How to manage local user group membership with Microsoft Intune to make users local admin

I did several Intune projects by customers, and with almost every implementation a subset of users’ needs to have local administrator rights (for example developers). There are several ways to grant users these rights, for example via a separate Autopilot profile where you specify that users need to be local Administrator. Or via the “additional local administrators on all Azure AD joined devices” option in the Azure AD device settings. Although in that case they will become administrator on all Azure AD joined devices, which is not recommended when they only need to be admin on their own device.

A good alternative is to give the user the admin rights via the local user group membership policy by making the user member of the local Administrators group via Microsoft Intune. In the policy you specify which user(s) or group(s) needs to have local admin rights. Next you assign this policy to a group of devices where the policy should be applied on.

In this blog I will show you step-by-step how to manage Local Groups with Microsoft Intune.

For the next steps go to the Microsoft Endpoint Manager admin center.

Navigate to Endpoint security > Account protection and click + Create Policy

Select Windows 10 and later as Platform and Local user group membership as profile.

Click Create

Fill in a Name and optionally a Description

Click Next

There are three options to configure the local group.

Add (Update): To add users or groups to the local group
Remove (Update): To remove users or groups from the local group
Add (Replace): To remove all assigned users and groups and add only the specified users and groups from this policy

When using the Add (Replace) option for configuring the built-in administrators group it is always required to add the administrator as a member. This is because the built-in administrator must always be a member of the administrators group. Otherwise, your policy will not work.

Beside the local administrator account you need to add two other SIDs as well. One for the Azure Global Administrators (is by default member of the local admin group) and one for the “Azure AD joined device local administrator” role. Which is used for the “Additional local administrators on all Azure AD joined devices” feature in Azure AD device settings.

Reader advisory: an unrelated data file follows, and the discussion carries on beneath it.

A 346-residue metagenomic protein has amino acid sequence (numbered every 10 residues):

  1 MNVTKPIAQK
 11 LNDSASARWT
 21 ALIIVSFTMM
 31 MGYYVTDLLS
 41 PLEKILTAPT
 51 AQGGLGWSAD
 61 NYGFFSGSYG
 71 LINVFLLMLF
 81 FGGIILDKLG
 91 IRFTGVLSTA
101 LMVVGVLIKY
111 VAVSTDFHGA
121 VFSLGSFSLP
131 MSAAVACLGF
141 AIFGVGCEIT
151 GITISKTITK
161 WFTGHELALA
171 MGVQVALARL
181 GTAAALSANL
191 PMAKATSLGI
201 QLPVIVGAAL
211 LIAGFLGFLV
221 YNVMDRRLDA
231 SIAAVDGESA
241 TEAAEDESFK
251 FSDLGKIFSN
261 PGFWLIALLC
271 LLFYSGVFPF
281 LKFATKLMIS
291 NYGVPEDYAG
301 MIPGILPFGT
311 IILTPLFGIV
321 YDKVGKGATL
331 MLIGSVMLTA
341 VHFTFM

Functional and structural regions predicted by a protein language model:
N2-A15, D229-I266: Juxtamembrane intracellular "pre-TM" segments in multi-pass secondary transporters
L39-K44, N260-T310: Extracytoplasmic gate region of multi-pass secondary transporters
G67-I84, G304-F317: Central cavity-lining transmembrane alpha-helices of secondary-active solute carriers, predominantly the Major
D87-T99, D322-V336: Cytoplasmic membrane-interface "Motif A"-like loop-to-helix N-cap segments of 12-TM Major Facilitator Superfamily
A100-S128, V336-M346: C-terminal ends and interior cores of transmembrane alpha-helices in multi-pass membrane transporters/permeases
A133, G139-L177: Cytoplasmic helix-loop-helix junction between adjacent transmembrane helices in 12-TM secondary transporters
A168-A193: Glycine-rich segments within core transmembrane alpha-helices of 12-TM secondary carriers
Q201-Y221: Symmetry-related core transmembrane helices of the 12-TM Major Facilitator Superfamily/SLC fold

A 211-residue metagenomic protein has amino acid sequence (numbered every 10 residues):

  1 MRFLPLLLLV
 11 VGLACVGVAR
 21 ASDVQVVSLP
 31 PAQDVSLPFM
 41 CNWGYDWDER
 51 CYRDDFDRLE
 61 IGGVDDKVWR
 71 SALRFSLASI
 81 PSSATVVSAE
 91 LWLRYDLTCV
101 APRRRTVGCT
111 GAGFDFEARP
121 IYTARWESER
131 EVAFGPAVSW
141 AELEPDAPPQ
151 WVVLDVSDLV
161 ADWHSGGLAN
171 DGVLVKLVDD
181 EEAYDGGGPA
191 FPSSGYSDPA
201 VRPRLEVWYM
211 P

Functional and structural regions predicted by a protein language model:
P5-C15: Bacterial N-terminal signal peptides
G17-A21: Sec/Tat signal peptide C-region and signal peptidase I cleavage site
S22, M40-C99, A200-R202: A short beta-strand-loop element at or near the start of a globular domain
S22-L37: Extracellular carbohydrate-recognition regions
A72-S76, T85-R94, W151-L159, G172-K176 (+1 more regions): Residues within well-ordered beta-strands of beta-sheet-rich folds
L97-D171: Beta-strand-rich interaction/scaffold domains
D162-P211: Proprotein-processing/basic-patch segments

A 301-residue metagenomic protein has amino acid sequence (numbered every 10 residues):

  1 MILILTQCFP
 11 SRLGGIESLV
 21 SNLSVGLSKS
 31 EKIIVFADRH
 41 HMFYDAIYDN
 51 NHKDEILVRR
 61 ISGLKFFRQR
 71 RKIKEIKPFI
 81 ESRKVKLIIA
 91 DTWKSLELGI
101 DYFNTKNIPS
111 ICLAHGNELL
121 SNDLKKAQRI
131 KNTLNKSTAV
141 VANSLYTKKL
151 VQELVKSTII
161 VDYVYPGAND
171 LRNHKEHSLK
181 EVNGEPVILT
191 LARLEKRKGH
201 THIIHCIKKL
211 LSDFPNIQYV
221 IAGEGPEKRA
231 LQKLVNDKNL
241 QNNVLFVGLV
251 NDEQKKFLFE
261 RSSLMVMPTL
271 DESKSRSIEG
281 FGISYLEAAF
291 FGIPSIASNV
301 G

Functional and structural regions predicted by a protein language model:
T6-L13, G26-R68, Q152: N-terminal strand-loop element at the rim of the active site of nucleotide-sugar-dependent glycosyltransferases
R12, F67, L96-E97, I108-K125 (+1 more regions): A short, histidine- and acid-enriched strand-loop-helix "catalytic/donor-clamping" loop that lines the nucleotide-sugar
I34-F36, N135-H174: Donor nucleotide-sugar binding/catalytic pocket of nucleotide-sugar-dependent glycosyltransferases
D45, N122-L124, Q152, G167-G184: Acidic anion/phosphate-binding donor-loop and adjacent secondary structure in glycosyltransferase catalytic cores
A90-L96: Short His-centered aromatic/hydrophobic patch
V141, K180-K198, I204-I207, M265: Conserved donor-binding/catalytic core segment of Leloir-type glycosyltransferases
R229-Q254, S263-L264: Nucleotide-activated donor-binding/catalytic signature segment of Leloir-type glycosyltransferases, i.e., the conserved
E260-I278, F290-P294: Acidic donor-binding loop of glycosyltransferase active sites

There are several ways to get the SIDs of those groups. You can get it from an Azure AD joined device where no changes have been made to the local administrator group as shown in the screenshot above (but you cannot copy it from there). Another way to get the SIDs is via PowerShell with the following commands.

If not already installed, install the Azure AD module.

Install-Module AzureAD

Loggin with a Global Administrator account from your Azure AD tenant


To get a list of all Azure AD Roles


Here you can see the ObjectId of the “Global Administrators” and the “Azure AD Joined Device Local Administrators” role.

This ObjectIds needs to be converted to the SIDs. Oliver Kieselbach has created a perfect PowerShell script for this. You can find it here:

Enter the ObjectId in the script (1) and run it. In the output you will find the SID (2). Repeat this step for both roles.

And again, above steps are only required when using the Add (Replace) option.

Let’s go back to the policy. For this blog I will use the Add (Replace) option.

Select Administrators as Local group, Add (Replace) as Group and user action. Since we will use the Add (Replace) action we need to add the SIDs Manual because we cannot select Azure AD roles within this policy.

Click Add user(s) and add the Administrator, the SIDs of the “Global Administrators” and the “Azure AD Joined Device Local Administrators” roles and the user or groups you want to add additionally. If you want to add an Azure AD user, make sure you add in the following format:


When you want to add a security group you need to use the SID of that group. For more information about the formats you can use, see the Microsoft Docs.

Click Next

Optionally you can add a scope tag.

Click Next

Click Add groups to add the Azure AD security group with devices in it.

Click Next

Click Create

This is the Local Administrators group before the policy is applied.

This is the local Administrator group after the policy have been applied. As you can see, the Administrator, SIDs and the test users are member of the group.

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About Robin Hobo

I am a Technology Specialist working for Microsoft with focus on the Modern Workplace. I am specialized in Microsoft Intune, Azure Virtual Desktop (AVD), Windows 365, Windows 11 and Azure AD. Also interested in mental health, NLP and personal development.

For more information, see the About Me page or my LinkedIn profile.

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